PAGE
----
From bottle to microplastics: Can we estimate how our plastic products are breaking down?

Journal Article (Journal Article)

Microplastics (MPs) have become an emerging new pollutant of rising concern due to the exponential growth of plastics in consumer products. Most MP and nanoplastic pollution comes from the fragmentation of plastics through mechanical stress, chemical reactions and biological degradation that occurs during use and after disposal. Models predicting the generation and behavior of MP in the environment are developing, however there is lack of data to predict the rates of MP generation as a function of the abrasive forces. A method to deliver scalable, quantitative release rates of MPs during mechanical stress throughout a plastic's life cycle (e.g., sanding, chewing, river and ocean disposal) is described. A custom abrasion machine was built with features to provide data to calculate power input. The generation rate of MPs through abrasion was tested for the following 3D printed polymers: polylactic acid (PLA), polycarbonate (PC), thermoplastic polyurethane 85A (TPU), polyethylene glycol terephthalate (PETG), high-impact polystyrene (HIPS), and nylon. Each material underwent tensile strength material tests to identify which mechanical properties drive their abrasion rate. Abrasion rate was not observed to correlate to macroscopic mechanic properties. Results indicate that the order of abrasion from most to least were HIPS, nylon, PC, PLA, PETG, and then TPU. This study will help comprehend and provide data to understand generation rates of MPs from consumer plastic products and macro-plastic debris. This will be instrumental in helping to better understand the release of MPs and nanoplastics into the environment and to provide data for fate and transport models, especially in order to predict the amount of plastic entering water systems. MP generation rates and power inputs can be correlated with each plastic's use to inform which release the most MPs and how to better change these products in order to reduce pollution in water sources.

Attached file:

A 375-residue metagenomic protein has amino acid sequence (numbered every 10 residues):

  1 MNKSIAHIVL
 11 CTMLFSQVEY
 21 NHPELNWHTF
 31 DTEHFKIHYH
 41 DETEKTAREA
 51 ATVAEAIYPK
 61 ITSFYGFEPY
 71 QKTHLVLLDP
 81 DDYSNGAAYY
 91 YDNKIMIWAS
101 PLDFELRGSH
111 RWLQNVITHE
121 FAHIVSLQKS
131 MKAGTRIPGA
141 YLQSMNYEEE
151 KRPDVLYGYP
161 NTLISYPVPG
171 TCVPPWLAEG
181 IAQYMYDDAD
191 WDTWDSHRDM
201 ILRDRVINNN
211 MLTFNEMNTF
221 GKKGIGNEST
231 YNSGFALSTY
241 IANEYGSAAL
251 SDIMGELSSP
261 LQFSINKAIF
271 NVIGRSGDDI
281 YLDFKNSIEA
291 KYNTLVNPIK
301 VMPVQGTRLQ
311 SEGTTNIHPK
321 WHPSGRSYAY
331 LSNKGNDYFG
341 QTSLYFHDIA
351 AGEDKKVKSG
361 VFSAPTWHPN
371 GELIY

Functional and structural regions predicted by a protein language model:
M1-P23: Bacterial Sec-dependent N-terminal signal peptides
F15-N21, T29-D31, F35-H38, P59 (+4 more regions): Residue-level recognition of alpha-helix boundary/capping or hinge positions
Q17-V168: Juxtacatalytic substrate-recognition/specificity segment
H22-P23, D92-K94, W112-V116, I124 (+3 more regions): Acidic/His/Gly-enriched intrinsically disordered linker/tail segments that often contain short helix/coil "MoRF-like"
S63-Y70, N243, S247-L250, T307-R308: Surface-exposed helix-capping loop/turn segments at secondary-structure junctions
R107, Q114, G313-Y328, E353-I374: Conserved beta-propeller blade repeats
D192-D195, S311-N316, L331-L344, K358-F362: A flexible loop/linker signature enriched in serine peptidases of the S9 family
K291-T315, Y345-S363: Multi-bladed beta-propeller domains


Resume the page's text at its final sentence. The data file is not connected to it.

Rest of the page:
Full Text

Duke Authors

Cited Authors

  • Sipe, JM; Bossa, N; Berger, W; von Windheim, N; Gall, K; Wiesner, MR

Published Date

  • March 2022

Published In

Volume / Issue

  • 814 /

Start / End Page

  • 152460 -

PubMed ID

  • 34973311

Electronic International Standard Serial Number (EISSN)

  • 1879-1026

International Standard Serial Number (ISSN)

  • 0048-9697

Digital Object Identifier (DOI)

  • 10.1016/j.scitotenv.2021.152460


  • eng